St Kilda


St Kilda stood out. Premiers in 1966, coach Alan Jeans made contact. Pascoe was offered a trip to Singapore as part of the contract. A few days later, having signed with St Kilda, he talked up his new club for a bunch of journalists. One scribe asked why he left North Melbourne. ‘I went to St Kilda because they’re a better class of player,’ Pascoe said.


His answer simply described St Kilda’s strong list, but the quote became a headline and was interpreted differently at North Melbourne. Inadvertently, Pascoe had dumped on his former teammates. ‘They were a great bunch of blokes,’ he said. ‘They turned against me. Without thinking, I’d put my foot in it.’


At St Kilda, Pascoe found Jeans was an innovative coach, coolly passionate without Killigrew’s brimstone approach. Jeans demanded his players stick to the game plan. ‘Jeans was tactical,’ Pascoe said. ‘Jeans would say you’ve got to do this, you’ve got to stay there.’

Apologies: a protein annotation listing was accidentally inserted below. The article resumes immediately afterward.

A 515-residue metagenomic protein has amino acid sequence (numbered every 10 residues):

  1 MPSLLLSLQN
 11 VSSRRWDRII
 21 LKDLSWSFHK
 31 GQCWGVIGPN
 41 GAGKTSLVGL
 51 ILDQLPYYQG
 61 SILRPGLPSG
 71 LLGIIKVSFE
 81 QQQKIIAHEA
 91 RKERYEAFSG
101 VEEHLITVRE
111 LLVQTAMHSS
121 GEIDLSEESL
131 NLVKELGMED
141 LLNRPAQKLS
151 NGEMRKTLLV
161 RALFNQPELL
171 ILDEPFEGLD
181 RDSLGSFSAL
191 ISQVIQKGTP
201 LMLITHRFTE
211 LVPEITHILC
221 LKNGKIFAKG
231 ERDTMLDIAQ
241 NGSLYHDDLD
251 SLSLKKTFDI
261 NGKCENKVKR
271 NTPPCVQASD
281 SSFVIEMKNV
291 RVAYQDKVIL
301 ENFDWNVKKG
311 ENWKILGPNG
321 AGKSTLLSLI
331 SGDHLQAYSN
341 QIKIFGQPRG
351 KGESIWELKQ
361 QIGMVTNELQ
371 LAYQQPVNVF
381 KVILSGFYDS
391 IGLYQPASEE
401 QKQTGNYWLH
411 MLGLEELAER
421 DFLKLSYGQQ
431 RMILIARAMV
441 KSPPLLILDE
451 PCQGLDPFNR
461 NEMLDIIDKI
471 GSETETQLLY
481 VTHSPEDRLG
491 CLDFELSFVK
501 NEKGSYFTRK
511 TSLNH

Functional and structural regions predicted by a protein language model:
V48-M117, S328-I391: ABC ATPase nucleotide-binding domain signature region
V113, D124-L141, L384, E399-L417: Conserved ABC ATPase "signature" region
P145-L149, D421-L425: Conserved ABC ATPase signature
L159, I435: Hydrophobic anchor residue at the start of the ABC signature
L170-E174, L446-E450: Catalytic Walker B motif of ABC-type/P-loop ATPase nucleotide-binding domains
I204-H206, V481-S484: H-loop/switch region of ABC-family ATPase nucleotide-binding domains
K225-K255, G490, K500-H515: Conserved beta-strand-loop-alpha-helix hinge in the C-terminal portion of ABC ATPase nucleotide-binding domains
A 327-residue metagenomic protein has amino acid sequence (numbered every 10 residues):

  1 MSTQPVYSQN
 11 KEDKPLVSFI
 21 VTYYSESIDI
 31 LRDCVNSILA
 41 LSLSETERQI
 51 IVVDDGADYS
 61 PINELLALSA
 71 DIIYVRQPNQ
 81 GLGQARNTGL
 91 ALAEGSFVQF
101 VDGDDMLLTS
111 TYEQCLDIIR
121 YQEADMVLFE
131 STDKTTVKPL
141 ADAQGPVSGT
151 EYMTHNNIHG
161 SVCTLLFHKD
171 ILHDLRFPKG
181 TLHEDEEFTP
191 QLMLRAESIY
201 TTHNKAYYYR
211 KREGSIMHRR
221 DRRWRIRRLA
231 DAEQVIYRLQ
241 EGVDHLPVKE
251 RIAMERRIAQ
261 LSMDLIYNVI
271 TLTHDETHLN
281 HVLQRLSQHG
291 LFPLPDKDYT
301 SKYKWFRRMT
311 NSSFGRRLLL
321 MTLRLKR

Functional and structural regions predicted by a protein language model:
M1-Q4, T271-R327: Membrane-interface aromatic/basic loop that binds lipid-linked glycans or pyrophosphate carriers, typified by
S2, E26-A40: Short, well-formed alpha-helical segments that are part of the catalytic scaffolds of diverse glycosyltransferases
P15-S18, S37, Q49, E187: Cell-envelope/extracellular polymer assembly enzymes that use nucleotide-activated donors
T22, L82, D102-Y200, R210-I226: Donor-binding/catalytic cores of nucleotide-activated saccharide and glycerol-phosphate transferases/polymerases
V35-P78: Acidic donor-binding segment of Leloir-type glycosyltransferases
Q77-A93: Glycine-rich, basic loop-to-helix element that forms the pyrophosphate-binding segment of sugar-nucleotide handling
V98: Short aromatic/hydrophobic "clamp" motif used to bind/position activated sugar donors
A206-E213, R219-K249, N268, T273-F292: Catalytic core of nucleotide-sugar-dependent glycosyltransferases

After eight rounds, St Kilda were 7-1 and second to Geelong on the ladder. In round nine, the clubs clashed at Kardinia Park. During the third quarter, Pascoe was reported for kicking John Sharrock. ‘I didn’t kick him,’ Pascoe explained. ‘He got knocked over and the ball was coming. I was following it and I ran over his stomach.’


Boundary umpire Ray Frost reported Pascoe for standing on Sharrock’s stomach and kicking him in the ribs. In the rooms after the game, Pascoe wasn’t worried. ‘I thought that’s bullshit, I’ll get off of that.’


At the tribunal, Frost said Pascoe had run five yards towards Sharrock. ‘The ball was well away,’ Frost said. It was quite deliberate. Pascoe jogged into Sharrock and brought his right foot into his front. It was a particularly vicious kick. Pascoe stood on Sharrock with his left foot while delivering the kick with his right.’


Sharrock was notably vague. ‘I couldn’t say at all,’ he said. ‘It could’ve been a kick or a hip, or anything. It just knocked the wind out of me. It was just a bump. I couldn’t say what it was.’


While admitting he could distinguish a kick from a bump, Sharrock said he couldn’t recall Pascoe standing on him. Player Advocate Charlie Gaudion told the tribunal Sharrock felt no stops. He wasn’t even sure that it was a kick.’